But something inside of me was stirring. Something that was telling me I needed to talk about this. The screaming, the yelling, the wanting to hurt myself. None of that was really me, that was my diagnosis doing the talking. I wanted to let the world know. I had to let those in my world know, I needed to be able to tell the truth and not hide behind the stigma that I was an asshole just because my diagnosis is scary. I
n the darkness of my room, I snapped a crappy selfie and took to Facebook to share my story and diagnosis. It was a sloppy post, full of improper sentences, typos and my traditional foul language. But I felt a sense of peace as I admired the post once it posted to the news feed. ‘There.’ I thought. ‘Its out there. Even if the world doesn’t get it, I tried.’


But then something strange happened. Likes flooded into the post, my phone buzzing incessantly. Comments followed suit. And I laid flat on my back, scared to read them. My phone lay on my stomach and buzzed every few seconds, causing a tickle to run along my abdomen. After about ten minutes, I picked it up, rolled over onto my stomach and began to read.

“You are so freaking brave.” One comment read. I felt my mouth open, I was unsure if it was a backhanded compliment or not.

“I admire you for telling your story.” Someone else added. But the comment that changed it all for me was the last comment on the post.

“Oh my god.” I started. “I am Bipolar too. I get it. All of it. Me too. Please don’t stop telling your story.”


Me too. Don’t stop telling your story.

Nearly falling out of bed I reached for a notebook and a pen. I scribbled the comment onto the first page and slid from my bed onto the floor, pressing my back against my mattress. I stared at the page, then back to my phone. It was like a lightbulb came on. I had to tell my story.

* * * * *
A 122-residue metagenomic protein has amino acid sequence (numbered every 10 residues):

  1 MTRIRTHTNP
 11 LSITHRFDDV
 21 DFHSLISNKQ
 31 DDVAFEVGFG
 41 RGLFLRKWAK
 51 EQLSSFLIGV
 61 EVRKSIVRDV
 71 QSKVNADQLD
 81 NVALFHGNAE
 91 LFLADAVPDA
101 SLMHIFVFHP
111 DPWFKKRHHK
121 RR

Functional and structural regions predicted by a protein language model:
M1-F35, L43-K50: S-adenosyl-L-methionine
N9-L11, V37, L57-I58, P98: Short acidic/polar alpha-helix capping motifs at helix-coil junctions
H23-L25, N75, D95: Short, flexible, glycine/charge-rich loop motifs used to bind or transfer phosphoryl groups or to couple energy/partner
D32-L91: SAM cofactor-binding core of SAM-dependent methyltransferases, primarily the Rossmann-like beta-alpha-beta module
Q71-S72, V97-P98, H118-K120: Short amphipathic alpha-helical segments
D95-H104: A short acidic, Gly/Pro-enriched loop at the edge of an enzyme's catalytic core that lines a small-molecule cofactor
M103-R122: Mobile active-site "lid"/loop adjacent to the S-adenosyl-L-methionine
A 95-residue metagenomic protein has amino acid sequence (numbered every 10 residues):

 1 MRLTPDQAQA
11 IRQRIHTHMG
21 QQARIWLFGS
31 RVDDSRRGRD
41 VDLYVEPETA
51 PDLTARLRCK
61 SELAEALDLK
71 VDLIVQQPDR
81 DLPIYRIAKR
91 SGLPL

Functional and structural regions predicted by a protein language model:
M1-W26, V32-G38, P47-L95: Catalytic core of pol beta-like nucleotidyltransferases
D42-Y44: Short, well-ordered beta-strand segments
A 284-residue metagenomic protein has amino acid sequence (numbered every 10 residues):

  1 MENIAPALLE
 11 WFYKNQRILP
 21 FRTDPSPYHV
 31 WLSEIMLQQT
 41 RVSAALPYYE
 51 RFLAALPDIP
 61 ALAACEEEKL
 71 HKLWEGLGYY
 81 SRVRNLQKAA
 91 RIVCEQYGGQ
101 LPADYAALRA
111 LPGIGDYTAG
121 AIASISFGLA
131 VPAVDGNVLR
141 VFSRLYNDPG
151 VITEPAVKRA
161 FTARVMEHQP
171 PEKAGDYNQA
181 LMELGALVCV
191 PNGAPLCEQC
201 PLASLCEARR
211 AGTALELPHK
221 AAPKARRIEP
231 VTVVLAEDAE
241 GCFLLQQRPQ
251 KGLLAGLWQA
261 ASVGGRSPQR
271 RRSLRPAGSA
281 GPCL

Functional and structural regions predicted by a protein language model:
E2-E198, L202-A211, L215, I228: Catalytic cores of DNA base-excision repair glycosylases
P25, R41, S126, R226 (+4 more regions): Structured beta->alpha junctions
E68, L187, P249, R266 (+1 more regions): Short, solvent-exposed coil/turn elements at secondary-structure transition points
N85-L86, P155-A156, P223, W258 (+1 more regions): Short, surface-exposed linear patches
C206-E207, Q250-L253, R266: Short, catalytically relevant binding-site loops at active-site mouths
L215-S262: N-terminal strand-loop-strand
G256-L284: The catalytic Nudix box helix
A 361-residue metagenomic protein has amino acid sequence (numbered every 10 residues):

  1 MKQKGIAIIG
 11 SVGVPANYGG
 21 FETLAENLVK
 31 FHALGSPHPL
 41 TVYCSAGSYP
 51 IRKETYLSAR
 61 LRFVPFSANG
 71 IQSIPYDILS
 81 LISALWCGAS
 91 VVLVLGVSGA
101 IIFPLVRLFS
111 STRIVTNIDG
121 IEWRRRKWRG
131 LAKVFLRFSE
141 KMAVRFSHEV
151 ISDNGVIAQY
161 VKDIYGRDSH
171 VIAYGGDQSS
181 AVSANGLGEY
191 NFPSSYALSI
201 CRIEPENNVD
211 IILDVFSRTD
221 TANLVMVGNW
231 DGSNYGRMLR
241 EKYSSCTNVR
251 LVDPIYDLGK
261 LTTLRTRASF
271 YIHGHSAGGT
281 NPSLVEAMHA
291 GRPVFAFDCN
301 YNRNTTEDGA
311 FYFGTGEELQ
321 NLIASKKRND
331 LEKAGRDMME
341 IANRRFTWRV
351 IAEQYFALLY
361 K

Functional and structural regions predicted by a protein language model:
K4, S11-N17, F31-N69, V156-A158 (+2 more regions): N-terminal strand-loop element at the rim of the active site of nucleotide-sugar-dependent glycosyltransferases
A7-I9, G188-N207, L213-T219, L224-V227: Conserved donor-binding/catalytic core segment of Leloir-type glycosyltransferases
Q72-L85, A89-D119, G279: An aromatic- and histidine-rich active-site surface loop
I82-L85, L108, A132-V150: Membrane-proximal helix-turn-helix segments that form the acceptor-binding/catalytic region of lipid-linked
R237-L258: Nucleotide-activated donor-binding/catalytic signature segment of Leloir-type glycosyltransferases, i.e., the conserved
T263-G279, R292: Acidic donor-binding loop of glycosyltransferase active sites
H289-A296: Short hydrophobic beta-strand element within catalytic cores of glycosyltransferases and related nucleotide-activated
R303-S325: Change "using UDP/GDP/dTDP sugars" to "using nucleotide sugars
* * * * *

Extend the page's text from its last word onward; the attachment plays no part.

I had always kept a journal, and the day I got diagnosed I felt like it was going to be powerful to keep it. I began writing everything down, from my medications to my thoughts. Therapy homework to crazy manic ideas. At one point I even wrote down that we could use the journals as my autopsy, because I wrote down everything. But in that moment, I realized that my journals were my story, they were the things I was scared to share. But with the newfound support, I was able to share some of what I was going through with friends and family.


Things changed after that post. Friends weren’t scared to tell me their stories. Family asked me questions. I began a Facebook group for those with mental health issues so we could talk and share ideas. But it wasn’t enough.

My story was more than just a few Facebook posts. My story was enough to fill a novel, or two or three.
So I did it, I turned my story into a book.

And something amazing happened again.

 
“Oh my god, me too.” An email read. “Thank you for writing this book. I no longer feel alone in my Bipolar Disorder.”
Share your story. Tell your tales. You can save your own life, and change how someone else lives with their diagnosis. Share your story. Talk about the struggles. Erase the stigma. Change the world.